The New Landscape Declaration: Guiding LAs Boldly Into the Future

Fifty years ago, landscape architects wrote a Declaration of Concern to capture and express their fears of irreparable environmental harm, and share how landscape architects are uniquely qualified to create creative solutions and positive change. This year, that declaration was re-created for a new generation of landscape architects.

Walking trails in Bothell, WA. Photo Credit: Bob Silverman

This past June over 700 landscapes architects, united with a common concern for the future, were assembled by the Landscape Architecture Foundation at the University of Pennsylvania in Philadelphia. Using the LAF’s 1966 Declaration of Concern as a guide, the group crafted “The New Landscape Declaration,” a 21st-century call to action, creating a new vision for landscape architects of today.

This updated Declaration exclaims the importance of landscapes, saying “what we do to our landscapes we ultimately do to ourselves.” It states that we have entered an “age of extreme climate change,” and leaves off the sugar coating as it lists the details, with understandably more urgency than the 1966 declaration.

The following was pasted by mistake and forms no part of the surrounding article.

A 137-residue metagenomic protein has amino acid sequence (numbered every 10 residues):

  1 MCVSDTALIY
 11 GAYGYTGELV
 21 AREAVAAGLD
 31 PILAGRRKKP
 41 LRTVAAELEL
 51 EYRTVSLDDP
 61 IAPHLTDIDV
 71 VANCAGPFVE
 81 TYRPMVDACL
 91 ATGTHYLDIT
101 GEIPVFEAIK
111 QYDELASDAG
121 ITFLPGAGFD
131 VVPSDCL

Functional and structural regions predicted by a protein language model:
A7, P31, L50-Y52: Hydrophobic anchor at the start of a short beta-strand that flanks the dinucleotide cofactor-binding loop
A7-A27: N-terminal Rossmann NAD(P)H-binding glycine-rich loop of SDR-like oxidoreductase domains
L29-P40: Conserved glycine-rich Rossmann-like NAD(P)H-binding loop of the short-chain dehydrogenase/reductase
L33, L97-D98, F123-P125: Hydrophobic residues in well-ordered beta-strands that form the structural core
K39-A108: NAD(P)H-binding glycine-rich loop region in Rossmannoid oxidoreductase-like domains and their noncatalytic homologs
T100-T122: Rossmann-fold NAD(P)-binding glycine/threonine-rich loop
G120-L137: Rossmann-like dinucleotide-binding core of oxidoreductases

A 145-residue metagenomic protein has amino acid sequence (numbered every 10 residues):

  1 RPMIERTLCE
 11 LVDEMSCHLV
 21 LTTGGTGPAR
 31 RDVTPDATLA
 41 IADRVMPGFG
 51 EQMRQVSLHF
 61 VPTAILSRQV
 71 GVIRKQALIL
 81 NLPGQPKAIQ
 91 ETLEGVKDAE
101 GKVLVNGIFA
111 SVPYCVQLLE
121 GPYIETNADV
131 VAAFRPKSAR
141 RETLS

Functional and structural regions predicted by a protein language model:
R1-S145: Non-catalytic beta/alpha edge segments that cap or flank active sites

Today’s landscape architect looks slightly different than the landscape architects described a half century ago. There is no mention of historic art this time. Instead, the focus is on resiliency and democracy, “The urgent challenge before us is to redesign our communities in the context of their bioregional landscapes enabling them to adapt to climate change and mitigate its root causes.” The declaration vows to create places that bring social and ecological justice for all beings and that nourish our connection to nature and each other. It also vows to serve the health and well-being of all communities.

What do you think about this declaration? Does it align with your values and the work that you do?

To view and sign the new declaration, visit


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